Tied with job creation, there has been an increase in wages in which the average weekly salary not only has gone up since early 2013 but reached a record level at the end of 2016. Total household incomes have also seen upward movement since 2014. The bottom line is that with a recovering economy since President Obama took office, the economic foundation of the nation, which is households, has seen a movement upwards in terms of wages and incomes.

There was also the passage of the Affordable Care Act (ACA) in 2009 which saw the expansion of health care coverage for more than 20 million Americans as they could finally have health insurance. This act allowed the United States to join other advanced industrialized nations to provide health insurance coverage for more individuals. There was the passage of the Dodd-Frank Wall Street Reform and Consumer Protection Act of 2010, providing for stabilizing policies for the financial services industry. This act helped reduced the chances of extreme high and lows in the financial sector while implementing regulations such as the “Volcker Rule” which prohibited banks from incurring high losses with depositors’ funds.

The Tax Cut and Jobs Act of 2017

If there was one major piece of legislation that helped 2019 see economic growth, it was the Tax Cut and Jobs Act of 2017 (TCJA). The Act provided a $1.4 trillion tax cut benefiting corporations and their executives, as well as major investors, and the wealthy. Corporations, large and small, saw a flat tax rate of 21 percent that not only lowered their tax bite, but made planning easier than ever before. Major corporations such as Anheuser-Busch, United Technologies, Coca-Cola, News Corporation, and American International Group (AIG), to name a few, saw substantial increases in their profit margins allowing them to increase their cash positions, dividends to shareholders, and have more stock buybacks than ever before.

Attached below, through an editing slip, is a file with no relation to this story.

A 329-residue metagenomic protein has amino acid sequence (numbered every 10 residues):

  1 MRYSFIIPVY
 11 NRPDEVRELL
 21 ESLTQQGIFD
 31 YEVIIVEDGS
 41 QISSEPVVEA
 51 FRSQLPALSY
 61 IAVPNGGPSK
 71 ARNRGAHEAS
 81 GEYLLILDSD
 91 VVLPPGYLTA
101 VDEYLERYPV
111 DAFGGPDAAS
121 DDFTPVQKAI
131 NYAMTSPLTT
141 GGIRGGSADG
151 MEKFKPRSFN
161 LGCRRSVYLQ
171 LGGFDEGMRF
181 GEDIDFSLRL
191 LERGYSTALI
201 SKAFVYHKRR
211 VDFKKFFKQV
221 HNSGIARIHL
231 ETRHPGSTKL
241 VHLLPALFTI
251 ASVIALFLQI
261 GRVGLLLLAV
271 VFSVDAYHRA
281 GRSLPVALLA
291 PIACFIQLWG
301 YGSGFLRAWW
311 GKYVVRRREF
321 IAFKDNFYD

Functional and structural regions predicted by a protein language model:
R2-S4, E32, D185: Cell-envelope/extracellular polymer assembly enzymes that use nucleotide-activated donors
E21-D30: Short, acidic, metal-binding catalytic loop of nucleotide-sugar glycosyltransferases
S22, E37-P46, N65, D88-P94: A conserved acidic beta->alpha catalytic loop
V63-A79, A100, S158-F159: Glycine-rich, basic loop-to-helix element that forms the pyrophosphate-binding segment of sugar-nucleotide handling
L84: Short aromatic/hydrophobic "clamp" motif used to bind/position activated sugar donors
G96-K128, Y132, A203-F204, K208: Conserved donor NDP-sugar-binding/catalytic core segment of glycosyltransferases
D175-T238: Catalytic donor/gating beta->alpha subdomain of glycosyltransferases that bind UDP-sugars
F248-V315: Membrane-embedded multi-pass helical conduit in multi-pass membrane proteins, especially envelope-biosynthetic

The TCJA also benefited the wealthiest of Americans. For example, the Act saw the estate tax being reduced and the “generation-skipping tax” was repealed. This allowed the wealthy to save over $240 billion in estate taxation in the next decade.

Owners of pass-through businesses, including partnerships, limited-liability companies, and S Corporations, saw a decrease in their tax rate from 39.6 to 25 percent. The income going from the business to the business’ owner is regarded as “pass-through income.” This allowed business owners to keep more of what the business made and could encourage more American companies to establish themselves as pass-through businesses.

The TCJA also repealed the Alternative Minimum Tax (AMT) and added $450 billion over the next decade to the pockets of America’s wealthiest. The TCJA and subsequent tax loopholes under the Act allowed for billions of dollars to go to corporations to enrich their executives, make shareholders wealthier, and increase their cash holdings.

Deficit spending